top of page

Fib of the Week #7: 'Darker Means Better'

It’s #FibFriday! And Fib of the Week #7 is – “the darker the dram, the better.”. Now, we’re not going to fault you for loving a great big sherry bomb - when we’re in the mood, we do too. But this is going to be a deep dive on colour, flavour and maturation. First and foremost, it’s important to be aware that those compounds which affect colour are largely absorbed into the whisky very quickly, within the first 6 to 9 months of maturation, and colour change is considerably slower after that. Similarly, coloration rather than flavonols can leach out of a cask very quickly - it’s why refill casks even from sherry produce so much less colour, but still might give you an incredible taste. It’s also worth noting that to get a consistent product year on year, whisky producers are allowed to add allegedly flavour neutral spirit caramel or caramel colouring to spirit - E150a - exactly the same additive that you find in Coca-Cola to give it its colouring. And they think you want a really dark sherry bomb, so some perhaps slightly less scrupulous companies will also enhance the colour to increase your expectations. Indeed, we’ve heard, but not seen, ambassadors actually bringing an unlabelled bottle of cola to a tasting as a “special dram” to try to catch people out and educate them about caramel colouring, which sounds a lot of fun to witness during an event. Apparently, some folks even try it and pretend it’s great, so much do they believe everyone believes darker means better. Until they are let in on the joke.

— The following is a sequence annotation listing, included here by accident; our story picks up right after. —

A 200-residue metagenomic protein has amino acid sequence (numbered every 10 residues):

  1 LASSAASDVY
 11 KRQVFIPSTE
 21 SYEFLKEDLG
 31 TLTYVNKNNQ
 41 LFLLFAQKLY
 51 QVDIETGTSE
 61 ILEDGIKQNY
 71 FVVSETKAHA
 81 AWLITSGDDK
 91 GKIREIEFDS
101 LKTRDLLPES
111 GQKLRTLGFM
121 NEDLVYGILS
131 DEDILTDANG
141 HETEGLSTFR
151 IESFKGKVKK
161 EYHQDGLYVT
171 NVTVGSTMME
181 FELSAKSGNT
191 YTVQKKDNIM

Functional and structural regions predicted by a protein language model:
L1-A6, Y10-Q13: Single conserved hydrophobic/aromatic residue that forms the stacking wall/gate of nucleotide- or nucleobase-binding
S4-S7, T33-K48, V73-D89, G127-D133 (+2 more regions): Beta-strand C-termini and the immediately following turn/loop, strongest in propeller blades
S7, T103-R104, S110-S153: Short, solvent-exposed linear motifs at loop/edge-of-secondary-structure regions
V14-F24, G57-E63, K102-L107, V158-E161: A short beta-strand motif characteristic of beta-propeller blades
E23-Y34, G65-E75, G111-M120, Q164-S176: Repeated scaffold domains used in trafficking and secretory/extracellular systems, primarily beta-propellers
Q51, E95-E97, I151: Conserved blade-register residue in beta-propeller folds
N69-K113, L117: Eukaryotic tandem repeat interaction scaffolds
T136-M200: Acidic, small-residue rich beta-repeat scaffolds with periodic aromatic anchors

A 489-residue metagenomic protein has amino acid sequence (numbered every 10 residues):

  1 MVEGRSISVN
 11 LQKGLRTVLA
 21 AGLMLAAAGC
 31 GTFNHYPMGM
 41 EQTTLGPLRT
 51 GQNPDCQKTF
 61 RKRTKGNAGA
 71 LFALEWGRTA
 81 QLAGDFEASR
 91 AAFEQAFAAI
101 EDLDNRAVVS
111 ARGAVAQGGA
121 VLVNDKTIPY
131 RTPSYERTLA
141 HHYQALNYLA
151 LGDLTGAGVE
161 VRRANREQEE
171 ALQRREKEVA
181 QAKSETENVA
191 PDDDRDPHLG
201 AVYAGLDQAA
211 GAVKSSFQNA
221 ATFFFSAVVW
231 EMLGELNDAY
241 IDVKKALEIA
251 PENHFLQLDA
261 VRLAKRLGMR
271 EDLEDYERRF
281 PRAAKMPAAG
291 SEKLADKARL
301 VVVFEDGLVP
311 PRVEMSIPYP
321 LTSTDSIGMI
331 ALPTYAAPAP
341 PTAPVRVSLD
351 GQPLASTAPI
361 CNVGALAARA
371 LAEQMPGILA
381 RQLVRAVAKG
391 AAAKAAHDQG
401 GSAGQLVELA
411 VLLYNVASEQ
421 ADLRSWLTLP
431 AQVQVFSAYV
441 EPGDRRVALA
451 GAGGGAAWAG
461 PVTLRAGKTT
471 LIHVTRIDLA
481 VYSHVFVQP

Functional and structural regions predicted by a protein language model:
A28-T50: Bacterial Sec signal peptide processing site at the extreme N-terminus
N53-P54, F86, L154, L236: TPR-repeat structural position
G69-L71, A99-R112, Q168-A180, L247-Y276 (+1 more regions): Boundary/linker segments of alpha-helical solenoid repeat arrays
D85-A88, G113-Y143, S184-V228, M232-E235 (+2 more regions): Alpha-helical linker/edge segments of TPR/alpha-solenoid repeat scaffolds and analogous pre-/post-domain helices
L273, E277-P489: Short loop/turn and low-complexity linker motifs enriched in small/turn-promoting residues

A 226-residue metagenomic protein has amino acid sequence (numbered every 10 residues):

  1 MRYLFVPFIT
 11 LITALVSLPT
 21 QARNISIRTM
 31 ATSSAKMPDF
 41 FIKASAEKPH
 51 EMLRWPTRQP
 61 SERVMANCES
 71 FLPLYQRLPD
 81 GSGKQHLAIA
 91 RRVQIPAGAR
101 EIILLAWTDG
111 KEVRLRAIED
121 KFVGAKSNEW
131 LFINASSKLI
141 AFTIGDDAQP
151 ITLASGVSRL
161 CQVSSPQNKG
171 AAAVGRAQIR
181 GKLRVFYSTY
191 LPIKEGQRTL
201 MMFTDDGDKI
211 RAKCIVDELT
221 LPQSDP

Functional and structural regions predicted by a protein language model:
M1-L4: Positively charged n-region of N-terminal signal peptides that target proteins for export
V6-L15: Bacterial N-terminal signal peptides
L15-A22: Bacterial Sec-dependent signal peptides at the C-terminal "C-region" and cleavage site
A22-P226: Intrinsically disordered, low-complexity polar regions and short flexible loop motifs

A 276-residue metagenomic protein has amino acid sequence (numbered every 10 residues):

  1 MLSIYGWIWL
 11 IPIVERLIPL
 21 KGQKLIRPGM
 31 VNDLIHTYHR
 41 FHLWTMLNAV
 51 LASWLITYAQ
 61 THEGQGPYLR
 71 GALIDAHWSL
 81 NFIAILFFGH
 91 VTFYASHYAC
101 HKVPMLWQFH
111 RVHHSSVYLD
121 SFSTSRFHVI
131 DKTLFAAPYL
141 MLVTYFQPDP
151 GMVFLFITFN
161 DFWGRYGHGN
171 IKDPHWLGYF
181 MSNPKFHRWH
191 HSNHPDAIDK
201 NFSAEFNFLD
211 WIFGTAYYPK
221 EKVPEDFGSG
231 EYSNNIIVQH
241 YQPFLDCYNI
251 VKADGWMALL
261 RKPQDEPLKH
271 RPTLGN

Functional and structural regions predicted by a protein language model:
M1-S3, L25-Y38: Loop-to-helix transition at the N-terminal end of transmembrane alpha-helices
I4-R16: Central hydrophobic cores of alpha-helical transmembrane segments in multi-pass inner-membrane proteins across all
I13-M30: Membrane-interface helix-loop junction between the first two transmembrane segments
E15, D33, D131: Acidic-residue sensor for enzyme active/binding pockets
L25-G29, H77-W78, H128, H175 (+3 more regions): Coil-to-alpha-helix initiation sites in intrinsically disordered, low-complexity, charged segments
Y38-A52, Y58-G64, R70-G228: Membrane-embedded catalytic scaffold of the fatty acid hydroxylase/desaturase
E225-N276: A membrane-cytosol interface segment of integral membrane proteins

Personally, we agree and understand that there is a place in the industry for E150a, but only among the big producers - you always get a few ignorant consumers who will see a slight colour change in their dram from one year to the next and will think there’s something wrong with it, when the whisky is still exactly the same brilliance that they have been buying for years. Is it slightly dishonest to add colouring? Yes. But we can understand it. Among small producers or those who care about transparency, however, there should be no place for caramel colouring, and it is certainly something that we at Fib Whisky never intend to use.

People naturally associate a darker or stronger colour with a highly active cask and better aged whisky. Accepting of course that bourbon casks will produce golden tones, oloroso and PX sherry dark browns, and port or wine casks something of a red tinge. But the general presumption is often - the more colour, the better. While not entirely wrong, this is a misapprehension on the part of many whisky fans, including some ambassadors. The better ones know, though, that really, just looking at the dram only helps you get some expectations towards what sort of barrel it might have been in. Sure, you can swirl it to see the oils and get an idea of viscosity and likely mouth feel, but sight alone is going to tell you very little about the flavours. We once saw an excellent 19 year old Caol Ila from SMWS that had been filled into sherry butts. The whisky was great, maybe not quite a sherry bomb, but still great. Yet it was pale as water.